Failure is real, and you cannot escape it. The following is one of the most powerful stories I’ve ever heard on the subject, so I wanted to share it with you.
I had lunch with a new client today. I’m already reflecting back on that amazing salad and Americano by the breezy Belizean beach, while he told me all about the blood, sweat and tears he’d poured into his industry over the last several decades. One story, in particular, stood out to me.
After a particular business venture didn’t work out for him, this client was looking for new work. He met with several people and then had a surprise meeting with someone he’d known from his past, who was looking for a new addition to his team. They sat down together, and my client admitted the hardships he’d endured during the recent unsuccessful phase in his life. His prospective employer told him:
“Yeah, I saw that coming.”
“You did?” my client asked.
“Yep, sure did,” the other man said. “You thought you were bulletproof; you were due for a fall.”
My client was puzzled. “And you still want to hire me?”
“I do,” said his interviewer. “I never would have before your failure, but now I can trust you to take this work seriously. You’re who you are today, the person I want today because this happened to you.”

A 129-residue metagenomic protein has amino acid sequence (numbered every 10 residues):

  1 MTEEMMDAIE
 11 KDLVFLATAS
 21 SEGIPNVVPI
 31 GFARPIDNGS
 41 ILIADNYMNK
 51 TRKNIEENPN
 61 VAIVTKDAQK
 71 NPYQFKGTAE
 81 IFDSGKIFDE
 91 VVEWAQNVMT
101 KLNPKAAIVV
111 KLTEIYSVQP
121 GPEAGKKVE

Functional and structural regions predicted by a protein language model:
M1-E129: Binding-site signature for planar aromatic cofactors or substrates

He got the job.
The reason I love this story so much is because it proves something we all instinctively know is true but can’t quite convince ourselves of when we’re in the throes of a disappointment:
Failure has value.
But because it hurts, that value is often hard to find. That’s why I decided to write a book that intentionally talked all about how beneficial failure is to the creative process. It makes your writing richer but your expectations lower, your work ethic stronger and your skin thicker, your fragility less fragile and your ego less outsized. It’s the secret to writing well.
If you fail frequently and still write, you learn to:
Seriously, you guys. Failure has made me the writer I am today, and I could never wish it away in a million years.
So next time you feel the urge to hide that failure, remember these benefits and that failure is the secret to writing well. Remember that my client landed his dream job by flaunting that failure. (Or at least, by failing to hide it. Ha.)
When it comes to failure, the only option is to embrace it, to see its benefits and to share your stories with others. Sharing your tales, and hearing theirs, is the only way to draw power from what otherwise sucks major rocks.
In other words, to kick ass.
And take names.
You get where I’m going with this.
Okay, get out there and WIN AT CREATIVE LIFE! And be sure to email me if you have any questions, would like to see more specific information in the form of posts on the blog, or need anything else! I hope to hear from you soon.
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